Inside this issue
More on using masks in Photoshop
Amateur Photographer who plays with big cameras and film when in between digital photographs.
In a previous issue we introduced the idea of Photoshop masks - many of you will have already had some experience of masks but if not, recapping the previous article might not be a bad idea.
In that intrduction, we only really talked about masks in terms of a graduated filter effect; making changes to a large area of an image - in the sky or foreground for instance. Sometimes we want to make changes that target only the darkest areas of the image though, perhaps our shadows need to be warmed slightly or we need to remove a cast from our highlights. Luminosity masks allow us to make these changes. They also help us to mask hard contrast edges more accurately - we'll come back to that later though.
If you remember our introduction to masks, you will recollect that a mask is just a black and white layer where whites. The diagram below shows how the mask is just like a cardboard mask that is used in a real darkroom.
The difference between a real cardboard mask and a photoshop mask is that the photoshop mask can have shaded areas that limit the amount of the effect rather than just switching it on and off. In this way the mask is like a sheet of black and white film that limits the light (or effect) being passed through. The following diagram shows the idea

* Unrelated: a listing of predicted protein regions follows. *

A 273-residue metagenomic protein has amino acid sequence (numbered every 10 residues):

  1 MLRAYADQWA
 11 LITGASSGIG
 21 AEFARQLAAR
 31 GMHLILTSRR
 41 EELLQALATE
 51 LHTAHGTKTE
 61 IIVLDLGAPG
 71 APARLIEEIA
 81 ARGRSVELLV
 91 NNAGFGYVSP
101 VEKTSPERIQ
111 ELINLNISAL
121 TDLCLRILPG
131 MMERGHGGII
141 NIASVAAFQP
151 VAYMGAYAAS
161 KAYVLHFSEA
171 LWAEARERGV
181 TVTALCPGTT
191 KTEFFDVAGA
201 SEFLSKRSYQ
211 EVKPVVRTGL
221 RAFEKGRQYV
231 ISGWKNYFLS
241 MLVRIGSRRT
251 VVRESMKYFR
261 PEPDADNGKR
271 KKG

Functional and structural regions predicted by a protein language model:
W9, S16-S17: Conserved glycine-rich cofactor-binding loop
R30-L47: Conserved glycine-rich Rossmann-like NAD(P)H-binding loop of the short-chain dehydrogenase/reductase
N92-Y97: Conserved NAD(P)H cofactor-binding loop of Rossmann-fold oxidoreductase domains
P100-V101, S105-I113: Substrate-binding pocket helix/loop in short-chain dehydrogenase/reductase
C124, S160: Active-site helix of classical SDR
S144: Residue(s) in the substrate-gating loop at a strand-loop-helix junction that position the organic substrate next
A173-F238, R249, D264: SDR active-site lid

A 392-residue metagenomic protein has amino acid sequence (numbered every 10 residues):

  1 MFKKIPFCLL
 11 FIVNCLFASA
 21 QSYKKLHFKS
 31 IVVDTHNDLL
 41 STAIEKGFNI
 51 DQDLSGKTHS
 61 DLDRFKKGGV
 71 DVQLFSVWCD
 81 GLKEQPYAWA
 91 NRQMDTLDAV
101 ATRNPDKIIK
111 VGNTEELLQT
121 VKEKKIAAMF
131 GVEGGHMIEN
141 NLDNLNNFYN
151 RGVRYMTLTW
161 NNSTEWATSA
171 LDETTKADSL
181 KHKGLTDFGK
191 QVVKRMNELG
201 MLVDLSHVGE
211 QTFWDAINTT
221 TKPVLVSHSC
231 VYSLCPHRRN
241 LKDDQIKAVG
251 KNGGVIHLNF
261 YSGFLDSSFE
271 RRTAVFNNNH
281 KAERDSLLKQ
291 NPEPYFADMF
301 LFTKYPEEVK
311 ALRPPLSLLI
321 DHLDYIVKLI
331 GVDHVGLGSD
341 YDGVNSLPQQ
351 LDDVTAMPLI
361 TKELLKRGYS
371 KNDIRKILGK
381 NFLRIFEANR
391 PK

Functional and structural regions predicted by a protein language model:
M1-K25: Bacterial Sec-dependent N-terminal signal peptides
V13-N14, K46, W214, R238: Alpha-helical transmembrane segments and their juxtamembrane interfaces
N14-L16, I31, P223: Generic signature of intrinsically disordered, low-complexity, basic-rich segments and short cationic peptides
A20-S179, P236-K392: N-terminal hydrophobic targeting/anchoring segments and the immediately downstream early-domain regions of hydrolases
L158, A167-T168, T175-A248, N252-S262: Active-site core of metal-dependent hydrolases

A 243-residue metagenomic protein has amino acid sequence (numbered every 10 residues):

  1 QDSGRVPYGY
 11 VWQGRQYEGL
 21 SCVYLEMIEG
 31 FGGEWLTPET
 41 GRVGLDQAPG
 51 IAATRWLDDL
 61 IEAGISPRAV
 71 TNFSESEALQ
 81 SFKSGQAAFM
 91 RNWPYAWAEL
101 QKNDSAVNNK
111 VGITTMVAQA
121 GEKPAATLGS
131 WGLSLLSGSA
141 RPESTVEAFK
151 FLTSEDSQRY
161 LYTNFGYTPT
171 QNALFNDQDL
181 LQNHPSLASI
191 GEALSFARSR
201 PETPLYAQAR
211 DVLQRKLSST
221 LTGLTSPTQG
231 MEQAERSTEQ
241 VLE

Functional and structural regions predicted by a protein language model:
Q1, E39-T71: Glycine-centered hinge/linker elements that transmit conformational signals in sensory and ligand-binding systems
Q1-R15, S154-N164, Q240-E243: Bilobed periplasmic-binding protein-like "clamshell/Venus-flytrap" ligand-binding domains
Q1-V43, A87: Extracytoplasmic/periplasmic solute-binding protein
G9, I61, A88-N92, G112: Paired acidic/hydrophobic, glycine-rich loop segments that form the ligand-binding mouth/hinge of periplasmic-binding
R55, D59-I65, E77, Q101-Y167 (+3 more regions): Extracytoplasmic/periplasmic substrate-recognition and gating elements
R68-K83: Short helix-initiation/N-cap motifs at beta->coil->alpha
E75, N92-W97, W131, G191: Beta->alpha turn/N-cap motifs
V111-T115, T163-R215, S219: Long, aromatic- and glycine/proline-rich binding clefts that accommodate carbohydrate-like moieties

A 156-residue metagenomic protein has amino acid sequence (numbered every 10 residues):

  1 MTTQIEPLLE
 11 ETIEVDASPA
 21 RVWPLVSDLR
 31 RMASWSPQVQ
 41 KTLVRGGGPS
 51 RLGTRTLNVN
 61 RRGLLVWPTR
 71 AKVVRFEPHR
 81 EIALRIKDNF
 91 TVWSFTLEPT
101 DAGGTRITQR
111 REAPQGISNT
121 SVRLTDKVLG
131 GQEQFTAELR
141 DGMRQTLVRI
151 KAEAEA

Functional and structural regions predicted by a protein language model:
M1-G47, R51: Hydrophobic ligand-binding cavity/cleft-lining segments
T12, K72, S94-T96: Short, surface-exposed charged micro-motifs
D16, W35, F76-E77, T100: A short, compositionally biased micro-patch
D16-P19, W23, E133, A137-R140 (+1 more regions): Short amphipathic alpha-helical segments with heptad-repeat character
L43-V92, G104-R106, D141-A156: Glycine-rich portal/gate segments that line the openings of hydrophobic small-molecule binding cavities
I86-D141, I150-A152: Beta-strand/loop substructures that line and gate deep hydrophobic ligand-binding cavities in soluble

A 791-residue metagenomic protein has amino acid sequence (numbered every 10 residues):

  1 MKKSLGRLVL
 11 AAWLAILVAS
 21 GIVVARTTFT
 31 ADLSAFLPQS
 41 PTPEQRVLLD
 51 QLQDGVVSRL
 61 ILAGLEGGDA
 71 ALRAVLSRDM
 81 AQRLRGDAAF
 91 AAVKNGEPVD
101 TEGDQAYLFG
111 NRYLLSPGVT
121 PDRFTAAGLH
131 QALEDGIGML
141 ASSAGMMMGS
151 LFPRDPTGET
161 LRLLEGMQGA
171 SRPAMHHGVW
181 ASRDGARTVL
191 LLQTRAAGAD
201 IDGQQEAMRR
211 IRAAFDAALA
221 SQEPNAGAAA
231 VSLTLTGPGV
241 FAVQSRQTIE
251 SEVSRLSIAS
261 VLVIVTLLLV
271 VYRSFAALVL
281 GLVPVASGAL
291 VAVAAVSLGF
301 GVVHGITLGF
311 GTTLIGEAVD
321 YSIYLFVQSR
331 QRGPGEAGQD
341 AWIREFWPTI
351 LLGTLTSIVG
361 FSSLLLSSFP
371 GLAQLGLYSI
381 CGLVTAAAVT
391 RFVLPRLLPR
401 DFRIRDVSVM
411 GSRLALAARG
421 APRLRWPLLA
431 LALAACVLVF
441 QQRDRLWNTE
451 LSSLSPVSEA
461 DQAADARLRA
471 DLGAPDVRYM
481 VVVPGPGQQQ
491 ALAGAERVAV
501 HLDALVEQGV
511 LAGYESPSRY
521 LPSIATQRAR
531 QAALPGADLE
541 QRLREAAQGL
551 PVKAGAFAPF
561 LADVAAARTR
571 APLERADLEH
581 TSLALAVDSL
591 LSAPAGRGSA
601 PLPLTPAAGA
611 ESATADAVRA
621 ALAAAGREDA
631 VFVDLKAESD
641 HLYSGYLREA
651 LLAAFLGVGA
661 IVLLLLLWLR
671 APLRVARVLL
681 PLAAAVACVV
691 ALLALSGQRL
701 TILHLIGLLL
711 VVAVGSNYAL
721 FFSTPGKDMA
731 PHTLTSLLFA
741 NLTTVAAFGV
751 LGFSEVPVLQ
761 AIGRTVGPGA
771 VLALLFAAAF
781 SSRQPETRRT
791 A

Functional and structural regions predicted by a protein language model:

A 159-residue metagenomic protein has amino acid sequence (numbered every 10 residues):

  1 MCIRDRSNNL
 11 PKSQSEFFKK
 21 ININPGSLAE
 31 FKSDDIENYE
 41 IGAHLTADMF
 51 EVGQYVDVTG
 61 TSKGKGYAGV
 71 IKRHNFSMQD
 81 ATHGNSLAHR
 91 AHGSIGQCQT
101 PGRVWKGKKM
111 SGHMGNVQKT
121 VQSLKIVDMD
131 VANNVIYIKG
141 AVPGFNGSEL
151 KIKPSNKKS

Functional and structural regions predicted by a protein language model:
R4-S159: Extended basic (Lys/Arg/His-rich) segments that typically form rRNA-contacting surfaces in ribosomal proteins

As you can see in the first picture, a default luminosity mask ends up applying the brightness (or whatever effect) to the bright areas and stops the effect for the dark areas. We can invert the mask to apply the brightness just to the darker areas. This just ends up reducing the contrast of the picture though, which is achievable without luminosity masks.
The real magic of these masks come when you realise you can edit the mask just as you can edit any other picture. This means you can blur them, darken them, lighten them, use levels to move much of the picture to black to limit the effect. Here is an example of blurring the mask.
We can see here that the blurred mask is now raising the brightness of the darker areas of the picture - however, it is also brightening the brighter parts of the picture too, reducing overall contrast. In the second example, we have used the levels tool to clip the blacks and to increase the contrast of the mask. This has now limited the brightness to just those dark areas of the image so it lifts the shadows in the same way that the shadow/highlight tool does.
The following video should give you more of an idea of how we are achieving this.